We believe that Labour MPs should have the right to a free vote on this issue of historic importance. Furthermore we are very concerned the Conservative Party’s intentions during the Brexit negotiations and would like you to ensure that the transition towards leaving the European Union is smooth for working people. We therefore urge you to support amendments that protect the rights of EU citizens in the UK and UK citizens who live, work and have retired in the European Union.
Thank you for considering this request.
Chair, Brussels Labour
175 million Europeans will go to the polls in 2017 to elect a new parliament and a new government in i.a. The Netherlands, France, Czech Republic and Germany. In all those countries progressive parties are currently ruling parties.
The issues at stake are high: populism is on the rise across Europe. Fake news and fake solutions with xenophobic and nationalistic slogans are undermining democratic values. Europe integration project is facing a huge challenge. The new governments will define the i.a. EU’s stance on Brexit, visions for society and economy, alternative to an isolationist and exclusive society proposed by right-wing populist movements.Join us to discuss:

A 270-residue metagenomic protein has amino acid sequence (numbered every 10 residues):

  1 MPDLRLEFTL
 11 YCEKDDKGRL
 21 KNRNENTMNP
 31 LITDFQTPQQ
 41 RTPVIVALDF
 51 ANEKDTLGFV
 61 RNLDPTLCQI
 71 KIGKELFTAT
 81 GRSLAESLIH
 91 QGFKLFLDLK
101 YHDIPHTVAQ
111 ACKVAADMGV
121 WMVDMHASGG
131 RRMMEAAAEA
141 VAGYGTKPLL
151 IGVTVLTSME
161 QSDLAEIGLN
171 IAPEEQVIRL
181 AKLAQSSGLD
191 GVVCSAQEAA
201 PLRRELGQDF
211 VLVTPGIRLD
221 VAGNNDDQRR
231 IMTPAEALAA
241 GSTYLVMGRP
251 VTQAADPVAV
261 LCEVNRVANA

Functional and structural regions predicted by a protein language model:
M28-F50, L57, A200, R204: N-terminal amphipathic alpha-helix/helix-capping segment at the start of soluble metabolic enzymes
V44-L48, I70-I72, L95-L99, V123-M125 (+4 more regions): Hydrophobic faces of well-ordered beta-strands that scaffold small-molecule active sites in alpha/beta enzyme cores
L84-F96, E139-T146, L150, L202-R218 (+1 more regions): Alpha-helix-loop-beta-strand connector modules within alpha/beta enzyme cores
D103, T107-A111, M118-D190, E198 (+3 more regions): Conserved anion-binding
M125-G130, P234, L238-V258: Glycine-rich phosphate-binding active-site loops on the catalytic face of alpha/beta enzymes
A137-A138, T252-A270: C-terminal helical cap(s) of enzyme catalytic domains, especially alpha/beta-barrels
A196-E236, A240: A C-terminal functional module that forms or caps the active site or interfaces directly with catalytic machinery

When: February 10, at 18h30
John Crombez, Chairman, sp.a, Belgium
Jiří Dienstbier, Senator and former minister of Human rights, ČSSD, Czech Republic
Alexander Schweitzer, Head of the parliamentary group in Rheinland-Pfalz, SPD, Germanyand TBC:
– Which concrete perspectives are we progressives offering our voters – credible alternatives to the nationalist-conservative scaremongering?
– Austerity: how do we put an end to it? What roles for national or a eurozone budgets?
– Migration crisis: finding solidarity solutions in the EU.
– What will be left from the left if 2017 will mean a radical shift to the right in the EU?
A drink will be served.
Download the latest edition of Germinal
This edition features reports of the Labour Party Conference in September, the latest meeting of the National Policy Forum and the meeting of Labour International.
Read also Stephen Kinnock and Emma Reynolds views on Brexit.
The next Brussels Labour Branch meeting will take place on Wednesday 25 January at 19:30 with Sion Simon MEP, at the Foundation for Progressive Studies (FEPS), Rue Montoyer 40, Brussels.
Sion Simon is an MEP for West Midlands and Labour’s candidate in the upcoming election for West Midlands Mayor.